With the SPDR S&P Biotech Index up 23% over the trailing-12-month period, it's evident that investment dollars are willingly flowing into the biotech sector. Keeping that in mind, let's have a look at some of the rulings, studies, and companies that made waves in the sector last week.

We received a wide variety of news this week out of the biotech sector including FDA decisions, buyout rumors, drug recalls, and even earnings reports, so let's not waste any time and just dig right in.

On the FDA front, Dynavax Technologies (NASDAQ:DVAX) and Zogenix (NASDAQ:ZGNX) received news that sent them decisively in opposite directions.

Dynavax, maker of Heplisav, a vaccine for hepatitis-B, received a complete response letter on Monday for its experimental drug -- and the news was worse than investors imagined. The FDA noted that the data provided was insufficient to adequately determine the safety of the drug for the 18- to 70-year-old target audience and remained concerned about the potential for Heplisav to cause rare autoimmune events. Had this simply been a matter of conducting additional safety trials, I would have declared this a victory for Dynavax and assumed Heplisav would be approved within 12 to 18 months. Because of the latter concern regarding autoimmune events, Heplisav could be a tough sell, and even if it does get approved by the FDA, it may be with restricted use labeling. To top things off, Dynavax's CFO, Christine Larson, stepped down midweek. All told, Dynavax shares tumbled 33% this week.

On the flipside, Zogenix shares rallied 46% after the FDA announced that it was delaying its PDUFA decision on Zohydro ER for moderate to severe pain management. Although the FDA didn't list a reason for the extension, it did note that the extension would be brief and last up to only a few weeks. This led many on the Street to assume that Zohydro ER may be approved sooner than later. The FDA is under no obligation to agree with its panel, but it is worth noting that it often does and its panel voted overwhelmingly (11-2 with one abstention) against recommending approval because of the potential for abuse of the drug.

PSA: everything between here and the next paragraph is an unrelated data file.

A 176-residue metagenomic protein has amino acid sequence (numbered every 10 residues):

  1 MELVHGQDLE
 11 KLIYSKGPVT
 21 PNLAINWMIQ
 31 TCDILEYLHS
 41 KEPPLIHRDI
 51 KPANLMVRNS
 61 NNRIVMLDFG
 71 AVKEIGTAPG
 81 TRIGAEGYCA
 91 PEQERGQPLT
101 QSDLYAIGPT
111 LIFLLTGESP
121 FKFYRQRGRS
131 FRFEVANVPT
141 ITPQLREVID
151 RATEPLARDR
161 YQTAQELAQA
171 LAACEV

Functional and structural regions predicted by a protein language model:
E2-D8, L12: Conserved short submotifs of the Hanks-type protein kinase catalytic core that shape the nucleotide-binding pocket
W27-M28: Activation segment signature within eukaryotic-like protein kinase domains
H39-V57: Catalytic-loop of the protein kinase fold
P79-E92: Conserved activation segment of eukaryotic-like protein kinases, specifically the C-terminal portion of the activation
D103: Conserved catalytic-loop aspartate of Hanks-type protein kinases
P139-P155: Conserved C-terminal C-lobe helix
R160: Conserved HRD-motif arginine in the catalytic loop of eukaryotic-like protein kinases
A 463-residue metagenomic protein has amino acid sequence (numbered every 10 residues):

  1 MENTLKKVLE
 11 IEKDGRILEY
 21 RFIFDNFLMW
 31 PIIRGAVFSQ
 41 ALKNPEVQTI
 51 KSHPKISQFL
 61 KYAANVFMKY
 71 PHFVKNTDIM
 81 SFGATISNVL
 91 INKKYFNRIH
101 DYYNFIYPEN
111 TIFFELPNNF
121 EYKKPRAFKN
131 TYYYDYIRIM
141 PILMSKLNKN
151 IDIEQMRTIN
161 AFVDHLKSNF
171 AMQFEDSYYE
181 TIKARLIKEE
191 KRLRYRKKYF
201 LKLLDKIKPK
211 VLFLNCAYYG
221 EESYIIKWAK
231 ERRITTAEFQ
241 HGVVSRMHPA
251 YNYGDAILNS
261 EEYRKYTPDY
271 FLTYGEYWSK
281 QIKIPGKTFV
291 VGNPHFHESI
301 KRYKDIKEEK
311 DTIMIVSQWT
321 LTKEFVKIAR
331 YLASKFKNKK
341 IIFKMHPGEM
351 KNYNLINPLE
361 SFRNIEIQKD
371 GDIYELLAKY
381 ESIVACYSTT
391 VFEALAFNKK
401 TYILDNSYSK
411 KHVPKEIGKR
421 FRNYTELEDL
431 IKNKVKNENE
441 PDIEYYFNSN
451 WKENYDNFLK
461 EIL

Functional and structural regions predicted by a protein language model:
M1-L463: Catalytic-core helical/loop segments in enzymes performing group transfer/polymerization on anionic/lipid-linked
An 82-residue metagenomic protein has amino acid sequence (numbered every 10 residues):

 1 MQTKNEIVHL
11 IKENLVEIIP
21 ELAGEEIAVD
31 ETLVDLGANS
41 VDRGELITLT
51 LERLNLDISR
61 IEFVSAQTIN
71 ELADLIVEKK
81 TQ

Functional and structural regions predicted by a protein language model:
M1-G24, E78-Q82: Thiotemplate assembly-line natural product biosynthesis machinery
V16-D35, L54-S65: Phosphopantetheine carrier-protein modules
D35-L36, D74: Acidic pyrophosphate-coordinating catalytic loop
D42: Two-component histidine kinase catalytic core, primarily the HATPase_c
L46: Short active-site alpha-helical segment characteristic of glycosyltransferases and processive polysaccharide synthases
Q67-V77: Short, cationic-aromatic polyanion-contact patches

Biopharmaceutical Optimer Pharmaceuticals (NASDAQ: OPTR) jumped 11% on the week after announcing the resignation of Pedro Lichtinger as CEO and a planned strategic review for the company. For those investing-savvy folks, "planned strategic review" is simply a code word for "we're looking to sell part or all of our company to maximize shareholder value." However, Optimer could be a tough sell, even with $124 million in cash in the bank. Its only FDA-approved drug, Dificid for Clostridium difficile-associated diarrhea, sold only $62.4 million for the year. I can't see too many pharmas stepping up and paying a big premium (if any premium) for a company valued at nine times the sales of its only approved drug.

On the downside, shares of Affymax (OTC:AFFY) shares were eviscerated after its marketing partner, Takeda Pharmaceuticals, and the FDA, decided to voluntarily recall all lots of anemia drug Omontys. Of the more than 25,000 patients that have been treated with Omontys, about 0.2% experienced hypersensitivity, with a third of those suffering severe reactions. Ultimately, 0.02% of all treated patients died. With the only two other drugs in Affymax's pipeline using Omontys, Affymax's current and ongoing pipeline is completely wiped out unless it can come to some sort of resolution to get Omontys back on the market. Shares plunged 84% on the week.

Finally, chronic weight-management drug provider VIVUS (NASDAQ:VVUS) disappointed Wall Street with lackluster sales of Qsymia. Wall Street had expected VIVUS to report $3 million in sales and a loss of $0.26. Instead, VIVUS' sales were light by $1 million, and losses were $0.31 worse than expected. Increased insurance coverage should help VIVUS, as it noted early on that consumers are extremely resistant to paying medication costs out-of-pocket, but sales are still limping along much slower than anyone had expected.

This article represents the opinion of the writer, who may disagree with the “official” recommendation position of a Motley Fool premium advisory service. We’re motley! Questioning an investing thesis -- even one of our own -- helps us all think critically about investing and make decisions that help us become smarter, happier, and richer.